“We don’t need someone to come in and try to figure out yet another new plan,” Pepper wrote in a letter to P&G shareholders. “We just got one. Now is the time to execute.”
Pepper's comments followed an Aug. 28 letter that P&G sent to shareholders ahead of the Oct. 10 annual shareholders meeting.
Peltz founded Trian with Peter W. May and Edward P. Garden. Peltz has a net worth of more than $1.5 billion, according to Forbes.
As part of his plan to get P&G growing again, Peltz is calling for P&G to reorganize into three business units under a "lean holding company," according to analysts. Under his plan, P&G's operations would be divided into beauty, grooming and healthcare; fabric and home care; and baby, feminine and family care. Moreover, in addition to a board seat he's been seeking, Peltz said he would like more oversight over the company's cost savings plan, and would like to see a study conducted to find out why the "innovation machine is broken."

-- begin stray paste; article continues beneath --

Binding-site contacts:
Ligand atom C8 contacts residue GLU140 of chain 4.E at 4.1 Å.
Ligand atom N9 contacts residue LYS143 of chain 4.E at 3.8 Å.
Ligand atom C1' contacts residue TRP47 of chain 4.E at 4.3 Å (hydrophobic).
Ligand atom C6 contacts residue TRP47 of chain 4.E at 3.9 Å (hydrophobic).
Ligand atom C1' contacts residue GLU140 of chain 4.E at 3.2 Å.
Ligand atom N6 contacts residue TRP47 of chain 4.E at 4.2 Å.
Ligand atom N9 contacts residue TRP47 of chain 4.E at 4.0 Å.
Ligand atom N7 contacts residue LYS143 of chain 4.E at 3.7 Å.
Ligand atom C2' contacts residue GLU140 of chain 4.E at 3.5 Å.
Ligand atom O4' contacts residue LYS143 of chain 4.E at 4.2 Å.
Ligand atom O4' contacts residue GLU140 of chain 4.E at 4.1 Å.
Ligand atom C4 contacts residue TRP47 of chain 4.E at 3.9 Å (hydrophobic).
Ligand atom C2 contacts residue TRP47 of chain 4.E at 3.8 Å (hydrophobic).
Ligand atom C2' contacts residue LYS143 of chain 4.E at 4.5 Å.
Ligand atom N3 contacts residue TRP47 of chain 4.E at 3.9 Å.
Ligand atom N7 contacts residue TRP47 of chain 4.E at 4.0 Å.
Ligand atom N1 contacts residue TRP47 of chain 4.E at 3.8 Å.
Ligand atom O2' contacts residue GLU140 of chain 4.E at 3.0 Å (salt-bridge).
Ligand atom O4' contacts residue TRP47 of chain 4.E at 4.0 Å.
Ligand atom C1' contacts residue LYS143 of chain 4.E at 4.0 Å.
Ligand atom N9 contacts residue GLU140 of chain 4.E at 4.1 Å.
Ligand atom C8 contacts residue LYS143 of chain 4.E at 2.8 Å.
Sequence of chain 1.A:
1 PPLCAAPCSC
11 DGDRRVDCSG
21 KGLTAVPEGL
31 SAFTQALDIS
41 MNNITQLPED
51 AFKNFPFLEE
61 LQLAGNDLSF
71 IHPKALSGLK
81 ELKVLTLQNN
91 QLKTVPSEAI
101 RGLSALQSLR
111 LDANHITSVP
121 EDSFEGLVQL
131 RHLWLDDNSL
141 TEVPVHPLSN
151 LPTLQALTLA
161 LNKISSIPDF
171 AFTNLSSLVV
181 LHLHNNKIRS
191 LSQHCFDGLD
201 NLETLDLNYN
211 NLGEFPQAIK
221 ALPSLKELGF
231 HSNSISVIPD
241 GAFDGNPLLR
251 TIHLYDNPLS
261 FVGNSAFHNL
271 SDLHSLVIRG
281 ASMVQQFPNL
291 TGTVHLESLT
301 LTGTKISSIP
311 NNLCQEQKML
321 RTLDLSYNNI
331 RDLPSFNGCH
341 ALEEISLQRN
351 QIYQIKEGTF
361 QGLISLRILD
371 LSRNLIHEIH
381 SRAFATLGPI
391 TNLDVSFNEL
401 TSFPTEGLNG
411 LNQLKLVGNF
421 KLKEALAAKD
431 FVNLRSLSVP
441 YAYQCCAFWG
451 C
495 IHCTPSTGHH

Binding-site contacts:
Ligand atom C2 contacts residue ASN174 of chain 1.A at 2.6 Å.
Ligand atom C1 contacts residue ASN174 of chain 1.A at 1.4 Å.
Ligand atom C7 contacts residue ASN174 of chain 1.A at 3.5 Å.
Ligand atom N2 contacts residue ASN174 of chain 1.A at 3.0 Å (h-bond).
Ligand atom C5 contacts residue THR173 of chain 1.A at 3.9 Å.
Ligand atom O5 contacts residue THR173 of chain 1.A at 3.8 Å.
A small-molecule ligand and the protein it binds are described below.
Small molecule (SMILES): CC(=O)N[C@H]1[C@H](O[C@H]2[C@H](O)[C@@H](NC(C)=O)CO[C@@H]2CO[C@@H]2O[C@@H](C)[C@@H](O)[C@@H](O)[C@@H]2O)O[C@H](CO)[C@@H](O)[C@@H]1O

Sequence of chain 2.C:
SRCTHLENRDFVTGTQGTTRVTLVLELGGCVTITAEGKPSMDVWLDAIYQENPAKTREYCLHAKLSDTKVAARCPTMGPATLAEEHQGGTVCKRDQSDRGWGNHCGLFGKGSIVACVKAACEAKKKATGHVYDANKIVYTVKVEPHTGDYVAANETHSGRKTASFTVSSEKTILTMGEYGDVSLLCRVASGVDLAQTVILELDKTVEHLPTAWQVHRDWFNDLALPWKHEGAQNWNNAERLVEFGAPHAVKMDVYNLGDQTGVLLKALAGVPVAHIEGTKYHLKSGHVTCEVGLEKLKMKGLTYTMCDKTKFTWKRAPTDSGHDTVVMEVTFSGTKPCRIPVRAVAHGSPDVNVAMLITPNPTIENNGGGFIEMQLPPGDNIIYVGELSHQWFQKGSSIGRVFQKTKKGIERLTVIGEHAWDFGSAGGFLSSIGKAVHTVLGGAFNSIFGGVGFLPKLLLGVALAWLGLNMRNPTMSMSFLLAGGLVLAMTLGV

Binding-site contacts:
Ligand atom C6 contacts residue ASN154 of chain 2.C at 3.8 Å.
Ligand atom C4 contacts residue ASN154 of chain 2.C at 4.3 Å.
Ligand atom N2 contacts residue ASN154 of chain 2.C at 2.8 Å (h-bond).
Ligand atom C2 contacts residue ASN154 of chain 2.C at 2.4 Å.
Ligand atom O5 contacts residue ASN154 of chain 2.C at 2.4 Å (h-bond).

P&G did not issue a comment regarding Peltz's white paper. In it, Peltz criticized CEO David Taylor, but stopped short of calling for his removal. In recent years, P&G has been dogged by activist investors who have bemoaned the company's stagnant stock price and sluggish moves to remain ahead of the competition. Back in 2013, Bob McDonald was ousted as chairman, president and CEO and replaced by former CEO AG Lafley who oversaw the 2015 sale of several P&G brands to Coty—a move designed to reduce P&G's portfolio to 65 brands in 10 categories.
Lafley re-retired in 2016 and was replaced by Taylor, who joined P&G in 1980 and rose to be group president of Global Beauty, Grooming and Health Care before becoming CEO. He also spearheaded efforts to save billions of dollars through a five-year cost-savings plan that is said to have the backing of four previous CEOs and the P&G board.